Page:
Monday, December 24, 2012

A Message

Have you ever had one of THOSE days...that then turn into a week?  A month?  A year?  Well, I'm now on week three of feeling the brink of depression creeping into my soul.  There's nothing worse than being in "baby despair," except maybe when it comes at the same time as the holidays!  Ugh.  Walking around with carols streaming through every radio, dozens of presents to wrap, cards to address, and a fake smile plastered to my face feels absolutely preposterous this time of year because deep down I'm just struggling to breathe.  The emptiness of my arms, the look of an innocent child, brings nothing but tears in world where I feel all alone....

....and then something happened.  I found myself sitting in a pew two days before Christmas knowing full well that the birth of the Savior would be the mornings topic.  I was right, and yet so wrong.  The message was more about faith, hope, and the power of believing.  Believing that  the things your waiting for-come.  Believing so much that you thank the Lord before it even makes it way into your life.  Believing that what has been written about your situation-will come to pass.

This message of faith left me quietly sobbing, unable to stand, wishing I was anywhere but there.  Yet, I was also filled with this small spark of hope.  That God knew my pain, saw me, and helped orchestrate this message just for me.  My husband took my hand and quietly lead us in a prayer giving God 2013 and believing that He would make the impossible-possible.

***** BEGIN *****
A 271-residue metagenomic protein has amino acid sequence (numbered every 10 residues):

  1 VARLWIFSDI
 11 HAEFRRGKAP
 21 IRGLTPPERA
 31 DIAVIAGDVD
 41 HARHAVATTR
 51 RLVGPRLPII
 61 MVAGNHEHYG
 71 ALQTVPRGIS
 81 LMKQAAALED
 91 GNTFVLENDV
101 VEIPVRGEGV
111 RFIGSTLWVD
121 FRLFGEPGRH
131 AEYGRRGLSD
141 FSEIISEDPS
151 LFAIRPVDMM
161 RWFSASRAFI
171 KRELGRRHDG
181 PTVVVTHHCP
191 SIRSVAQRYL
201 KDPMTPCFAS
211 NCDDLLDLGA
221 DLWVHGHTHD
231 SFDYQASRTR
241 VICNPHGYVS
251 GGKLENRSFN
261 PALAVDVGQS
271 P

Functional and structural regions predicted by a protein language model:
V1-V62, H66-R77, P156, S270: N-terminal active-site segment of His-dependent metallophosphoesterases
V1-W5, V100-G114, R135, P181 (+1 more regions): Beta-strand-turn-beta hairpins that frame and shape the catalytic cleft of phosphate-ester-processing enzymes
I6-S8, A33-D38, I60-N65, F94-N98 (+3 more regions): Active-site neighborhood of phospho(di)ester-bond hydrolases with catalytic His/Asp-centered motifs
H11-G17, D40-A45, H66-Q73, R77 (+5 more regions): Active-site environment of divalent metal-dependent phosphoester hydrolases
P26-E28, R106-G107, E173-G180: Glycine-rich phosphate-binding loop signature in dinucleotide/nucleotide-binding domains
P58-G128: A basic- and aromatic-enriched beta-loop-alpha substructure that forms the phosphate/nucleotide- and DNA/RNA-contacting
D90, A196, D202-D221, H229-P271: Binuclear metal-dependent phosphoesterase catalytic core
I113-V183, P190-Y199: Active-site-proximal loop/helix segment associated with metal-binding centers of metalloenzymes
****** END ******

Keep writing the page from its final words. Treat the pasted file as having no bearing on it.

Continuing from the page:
Please click on the following link and press "listen" on the message, "How To Find Favor With God."

So dear friends, We would like to leave you with this message and hope you find it uplifting as you believe for 2013.  We wish you a Merry Christmas and a New Year filled to the brim with happiness as we, wait for baby!
~Kassie and Nick

Sunday, December 23, 2012

Another blow, Another Blessing, Another Story

This Story is from One of the Waiting For Baby Founders

Recently, I was dealt another blow in the infertile world of waiting for baby.  After checking into a pain I had on my left side and being diagnosed with an operable ovarian cyst, I thought, "No big deal.  this isn't going to harm anything."  Let's do it!  Besides, the ugly C word-as I call it-loomed over the whole situation which made me more eager to GET. IT. OUT!

Unfortunately, two days later the pain was unbearable and I  pretty much was shaking and sweating so bad that my lovely co-workers decided I needed to leave.  After making arrangements for someone to come get me, I was rushed to my doctor.  He poked and prodded the places I really wasn't ready for anyone to poke and prod, and decided that immediate surgery the next morning would be necessary.

The next morning, my wonderful and loving husband took extra care to drive slow and down roads without bumps.  He was super attentive and asked all the questions you'd think I would be asking.  Instead, I just laid there in warm blankets as they drew blood, hooked my up to more wires and monitors that seemed necessary, and thought about the ugly C word praying that I would not become another victim of it's ravaging.

What I didn't know was that there was another type of ravaging going on.  When the doctor went in to remove the cyst, he found a rotting fallopian tube with a dried blood clot, and an ovary spotted with endometriosis-a female health disorder that occurs when cells from the lining of the womb (uterus) grow in other areas of the body. This can lead to pain, irregular bleeding, and problems getting pregnant.  So, he removed both in the best interest of my health and future of becoming a mother.